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Open Access Research article

Estimating the magnitude and direction of bias in tuberculosis drug resistance surveys conducted only in the public sector: a simulation study

Ted Cohen12*, Bethany L Hedt3 and Marcello Pagano3

Author Affiliations

1 Division of Global Health Equity, Brigham and Women's Hospital, 641 Huntington Avenue, Boston, 02115, USA

2 Department of Epidemiology, Harvard School of Public Health, 677 Huntington Avenue, Boston, 02115, USA

3 Department of Biostatistics, Harvard School of Public Health, 677 Huntington Avenue, Boston, 02115, USA

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BMC Public Health 2010, 10:355  doi:10.1186/1471-2458-10-355

Published: 21 June 2010

Additional files

Additional file 1:

Bias in retreatment cases when there is not necessarily equal prevalence of MDR among new cases presenting to public and private sectors. Percent bias in retreatment cases as a function of the relative risk of acquired drug resistance and relative risk of failure in the private sector. Blue represents parameter space in which public sector surveys overestimate total resistance and red represents parameter space in which public sector surveys underestimate total resistance; more saturated colors indicate greater bias. The values on the lines indicate percent bias. Results present values at equilibrium with a = 0.1; fS = 0.1; fR = 0.25; l = 0.2; q = 0.6; rN = 0.85; rP = 0.5. The panels represent four alternative possibilities for the likelihood and preference for new MDR cases to present in the public or private sector. This figure should be compared with Figure 3 of the main text.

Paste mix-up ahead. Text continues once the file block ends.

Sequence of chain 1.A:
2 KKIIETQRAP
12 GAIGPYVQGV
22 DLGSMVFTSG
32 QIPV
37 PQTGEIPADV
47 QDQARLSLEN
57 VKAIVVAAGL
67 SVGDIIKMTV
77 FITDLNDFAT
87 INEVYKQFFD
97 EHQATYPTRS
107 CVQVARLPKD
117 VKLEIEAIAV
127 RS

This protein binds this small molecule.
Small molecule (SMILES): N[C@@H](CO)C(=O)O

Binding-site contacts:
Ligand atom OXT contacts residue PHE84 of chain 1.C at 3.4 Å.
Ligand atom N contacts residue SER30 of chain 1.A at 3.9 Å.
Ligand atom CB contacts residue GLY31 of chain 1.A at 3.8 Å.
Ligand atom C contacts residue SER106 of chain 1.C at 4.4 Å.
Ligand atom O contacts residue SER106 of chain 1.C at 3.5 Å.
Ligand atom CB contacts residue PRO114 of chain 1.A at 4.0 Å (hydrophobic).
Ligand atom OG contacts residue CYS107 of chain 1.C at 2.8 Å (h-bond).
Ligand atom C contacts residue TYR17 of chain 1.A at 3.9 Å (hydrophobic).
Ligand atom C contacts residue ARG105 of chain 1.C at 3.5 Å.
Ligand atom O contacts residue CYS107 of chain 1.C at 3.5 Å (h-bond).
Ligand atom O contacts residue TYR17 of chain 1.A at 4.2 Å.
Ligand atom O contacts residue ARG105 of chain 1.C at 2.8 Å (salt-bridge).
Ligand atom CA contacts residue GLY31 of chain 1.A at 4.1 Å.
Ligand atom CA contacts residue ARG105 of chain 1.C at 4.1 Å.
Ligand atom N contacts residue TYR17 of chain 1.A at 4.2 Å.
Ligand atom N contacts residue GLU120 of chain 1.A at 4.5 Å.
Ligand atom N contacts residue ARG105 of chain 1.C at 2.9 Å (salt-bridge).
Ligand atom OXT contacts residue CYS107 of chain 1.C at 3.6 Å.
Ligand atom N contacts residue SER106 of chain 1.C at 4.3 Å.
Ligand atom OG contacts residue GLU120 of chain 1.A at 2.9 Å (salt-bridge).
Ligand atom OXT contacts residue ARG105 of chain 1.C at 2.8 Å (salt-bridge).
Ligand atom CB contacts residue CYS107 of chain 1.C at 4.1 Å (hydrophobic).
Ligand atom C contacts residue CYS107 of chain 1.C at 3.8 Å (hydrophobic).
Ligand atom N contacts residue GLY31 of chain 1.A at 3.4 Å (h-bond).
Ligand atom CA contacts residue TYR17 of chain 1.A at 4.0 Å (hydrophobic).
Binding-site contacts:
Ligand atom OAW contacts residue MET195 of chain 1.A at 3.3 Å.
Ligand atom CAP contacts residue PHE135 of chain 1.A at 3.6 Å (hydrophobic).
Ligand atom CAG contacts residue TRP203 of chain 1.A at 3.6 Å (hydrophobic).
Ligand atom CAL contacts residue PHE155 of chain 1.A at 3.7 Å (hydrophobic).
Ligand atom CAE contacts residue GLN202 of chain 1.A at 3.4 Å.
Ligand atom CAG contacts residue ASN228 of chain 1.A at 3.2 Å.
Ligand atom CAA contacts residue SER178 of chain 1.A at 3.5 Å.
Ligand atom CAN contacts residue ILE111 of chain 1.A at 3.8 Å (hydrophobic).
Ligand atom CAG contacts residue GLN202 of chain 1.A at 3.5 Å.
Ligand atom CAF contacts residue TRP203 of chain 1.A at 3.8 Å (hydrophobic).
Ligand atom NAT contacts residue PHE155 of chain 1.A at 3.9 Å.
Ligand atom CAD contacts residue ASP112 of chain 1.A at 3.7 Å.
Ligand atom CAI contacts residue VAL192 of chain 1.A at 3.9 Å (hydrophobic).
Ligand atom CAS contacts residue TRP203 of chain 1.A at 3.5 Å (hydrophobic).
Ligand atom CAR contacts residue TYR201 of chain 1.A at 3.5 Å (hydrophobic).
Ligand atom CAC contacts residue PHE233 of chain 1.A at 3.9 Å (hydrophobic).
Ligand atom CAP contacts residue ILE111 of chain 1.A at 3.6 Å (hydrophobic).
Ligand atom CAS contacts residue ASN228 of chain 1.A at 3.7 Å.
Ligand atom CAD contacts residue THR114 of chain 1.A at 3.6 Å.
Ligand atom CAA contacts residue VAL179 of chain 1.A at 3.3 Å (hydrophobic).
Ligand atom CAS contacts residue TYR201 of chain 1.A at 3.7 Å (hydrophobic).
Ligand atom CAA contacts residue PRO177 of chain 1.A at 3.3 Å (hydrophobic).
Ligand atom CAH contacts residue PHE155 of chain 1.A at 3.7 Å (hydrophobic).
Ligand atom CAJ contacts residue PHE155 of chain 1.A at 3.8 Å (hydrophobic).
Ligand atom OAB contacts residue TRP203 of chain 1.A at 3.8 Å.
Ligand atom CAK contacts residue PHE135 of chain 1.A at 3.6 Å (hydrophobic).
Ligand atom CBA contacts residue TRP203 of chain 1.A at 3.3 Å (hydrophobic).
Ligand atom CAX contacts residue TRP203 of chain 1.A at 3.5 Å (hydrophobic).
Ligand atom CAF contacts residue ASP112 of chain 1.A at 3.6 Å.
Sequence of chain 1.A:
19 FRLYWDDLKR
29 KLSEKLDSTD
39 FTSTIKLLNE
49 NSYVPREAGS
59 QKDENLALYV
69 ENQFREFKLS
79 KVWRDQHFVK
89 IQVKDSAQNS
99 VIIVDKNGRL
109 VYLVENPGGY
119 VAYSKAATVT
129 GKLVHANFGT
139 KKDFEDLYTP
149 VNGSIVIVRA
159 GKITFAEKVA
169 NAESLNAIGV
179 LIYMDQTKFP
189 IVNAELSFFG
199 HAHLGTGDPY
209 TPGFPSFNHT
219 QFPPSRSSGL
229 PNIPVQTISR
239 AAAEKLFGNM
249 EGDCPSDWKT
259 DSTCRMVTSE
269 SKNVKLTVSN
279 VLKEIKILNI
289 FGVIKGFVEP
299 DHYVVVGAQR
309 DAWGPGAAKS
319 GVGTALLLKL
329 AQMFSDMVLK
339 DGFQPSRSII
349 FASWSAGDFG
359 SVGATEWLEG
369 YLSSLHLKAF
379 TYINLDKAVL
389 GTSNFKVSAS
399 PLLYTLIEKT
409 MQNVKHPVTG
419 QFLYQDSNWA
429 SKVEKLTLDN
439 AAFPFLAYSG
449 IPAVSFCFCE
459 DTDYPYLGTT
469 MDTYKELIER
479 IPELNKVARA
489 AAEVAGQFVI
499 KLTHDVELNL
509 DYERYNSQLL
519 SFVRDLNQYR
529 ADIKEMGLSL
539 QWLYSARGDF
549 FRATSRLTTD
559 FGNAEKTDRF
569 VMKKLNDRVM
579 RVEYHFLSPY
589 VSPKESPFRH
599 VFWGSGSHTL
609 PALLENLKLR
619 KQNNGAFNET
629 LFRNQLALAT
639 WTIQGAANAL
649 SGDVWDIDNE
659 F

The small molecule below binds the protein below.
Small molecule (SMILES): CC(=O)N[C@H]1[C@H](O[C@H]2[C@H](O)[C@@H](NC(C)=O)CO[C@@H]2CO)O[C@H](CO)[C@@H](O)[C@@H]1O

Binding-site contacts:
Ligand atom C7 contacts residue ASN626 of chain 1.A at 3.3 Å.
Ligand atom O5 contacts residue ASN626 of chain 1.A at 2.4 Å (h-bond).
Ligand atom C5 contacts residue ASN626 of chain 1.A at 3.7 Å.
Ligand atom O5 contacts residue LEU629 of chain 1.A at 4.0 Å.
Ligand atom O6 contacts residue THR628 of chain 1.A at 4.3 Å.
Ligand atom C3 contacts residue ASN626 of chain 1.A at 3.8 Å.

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Additional file 2:

Bias in retreatment cases under the assumption that the probability of acquisition of resistance is lower in the private sector. Percent bias in retreatment cases as a function of the relative risk of acquired drug resistance and relative risk of failure in the private sector when acquired resistance is more common for patients treated in the public sector. The values on the lines indicate percent bias. Results present values at equilibrium with aN = 0.1; aP allowed to vary; fSN = 0.1; fSP allowed to vary; fRN = 0.25; fRP allowed to vary; l = 0.2; q = 0.6; xR = 0.2; xS = 0.2. The panels represent four different scenarios of patient preference for retreatment in public or private sector. In each of these scenarios, public sector surveys overestimate total resistance. This figure should be compared with Figure 3 of the main text.

Format: PDF Size: 2.9MB Download file

This file can be viewed with: Adobe Acrobat Reader

Open Data